Our own Morgan Meis in The Smart Set:
Jesus is hanging on the cross, or floating in the sky all over the second floor of the museum. This is all because of Marc Chagall.
Many critics have called Chagall the preeminent Jewish artist of the 20th century. Yet, Chagall had about a five-year period during the Second World War in which he became utterly obsessed with painting Jesus Christ. Mostly, Chagall painted Crucifixion scenes. A number of these paintings, along with Chagall’s work just before and after the war, can be seen as part of The Jewish Museum’s Chagall: Love, War and Exile show, which runs through February 2, 2014.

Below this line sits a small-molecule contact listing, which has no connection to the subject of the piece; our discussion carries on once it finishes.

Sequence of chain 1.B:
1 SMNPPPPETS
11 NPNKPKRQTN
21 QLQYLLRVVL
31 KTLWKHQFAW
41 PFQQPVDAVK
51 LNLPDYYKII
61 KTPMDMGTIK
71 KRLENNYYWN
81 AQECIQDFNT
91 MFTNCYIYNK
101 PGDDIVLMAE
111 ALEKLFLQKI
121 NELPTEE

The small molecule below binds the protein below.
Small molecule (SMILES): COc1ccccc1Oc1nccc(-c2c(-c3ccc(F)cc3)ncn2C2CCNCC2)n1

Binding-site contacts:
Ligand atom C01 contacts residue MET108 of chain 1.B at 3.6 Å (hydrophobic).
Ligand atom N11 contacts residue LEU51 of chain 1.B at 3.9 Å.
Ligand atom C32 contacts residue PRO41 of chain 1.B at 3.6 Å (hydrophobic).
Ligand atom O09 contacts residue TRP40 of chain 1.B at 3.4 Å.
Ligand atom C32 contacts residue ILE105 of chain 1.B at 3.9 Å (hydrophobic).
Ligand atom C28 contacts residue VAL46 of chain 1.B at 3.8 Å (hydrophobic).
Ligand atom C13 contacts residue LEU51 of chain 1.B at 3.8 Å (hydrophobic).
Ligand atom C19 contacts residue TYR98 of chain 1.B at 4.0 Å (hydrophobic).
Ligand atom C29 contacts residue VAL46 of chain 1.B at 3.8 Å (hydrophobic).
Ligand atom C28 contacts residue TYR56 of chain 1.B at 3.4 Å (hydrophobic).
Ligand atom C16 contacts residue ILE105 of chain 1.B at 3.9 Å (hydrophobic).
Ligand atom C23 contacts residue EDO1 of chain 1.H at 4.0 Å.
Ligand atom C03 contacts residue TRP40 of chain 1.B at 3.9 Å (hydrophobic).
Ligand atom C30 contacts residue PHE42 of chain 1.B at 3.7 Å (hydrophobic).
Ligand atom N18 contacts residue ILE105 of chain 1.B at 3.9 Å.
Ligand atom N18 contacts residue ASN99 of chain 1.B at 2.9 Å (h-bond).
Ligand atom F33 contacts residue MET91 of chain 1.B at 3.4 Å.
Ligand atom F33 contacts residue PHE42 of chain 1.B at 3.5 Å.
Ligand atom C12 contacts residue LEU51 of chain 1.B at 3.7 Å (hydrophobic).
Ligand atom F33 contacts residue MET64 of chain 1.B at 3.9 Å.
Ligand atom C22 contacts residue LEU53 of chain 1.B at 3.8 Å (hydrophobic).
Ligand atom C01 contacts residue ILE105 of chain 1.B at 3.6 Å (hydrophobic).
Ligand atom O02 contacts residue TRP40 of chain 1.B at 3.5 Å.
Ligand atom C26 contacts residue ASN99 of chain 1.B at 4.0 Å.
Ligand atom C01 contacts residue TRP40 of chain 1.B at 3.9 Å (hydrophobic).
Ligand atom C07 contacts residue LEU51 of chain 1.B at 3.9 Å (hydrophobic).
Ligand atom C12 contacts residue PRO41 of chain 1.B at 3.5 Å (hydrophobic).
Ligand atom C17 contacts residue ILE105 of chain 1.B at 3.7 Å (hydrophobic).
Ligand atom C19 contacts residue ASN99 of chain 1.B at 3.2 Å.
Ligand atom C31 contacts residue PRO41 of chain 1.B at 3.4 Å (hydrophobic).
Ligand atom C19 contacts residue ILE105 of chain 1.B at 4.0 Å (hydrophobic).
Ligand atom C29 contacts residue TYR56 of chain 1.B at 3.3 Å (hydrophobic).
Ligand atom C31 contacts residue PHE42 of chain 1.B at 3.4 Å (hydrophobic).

Looking at the paintings, one thing is clear right away. The paintings have little to do with Jesus as we usually see him — the central figure in the Christian Passion narrative. Chagall’s Jesus is a Jewish Jesus through and through. In many of the Crucifixion scenes (like The Artist with Yellow Christ, 1938 and Persecution, c. 1941) Jesus’ nether parts are covered with a tallit, a Jewish prayer shawl. In Study for The Yellow Crucifixion(1942), Jesus is wearing tefillin, little black boxes containing verses from the Torah that are wrapped around the head and arm, with black straps going down to the hand.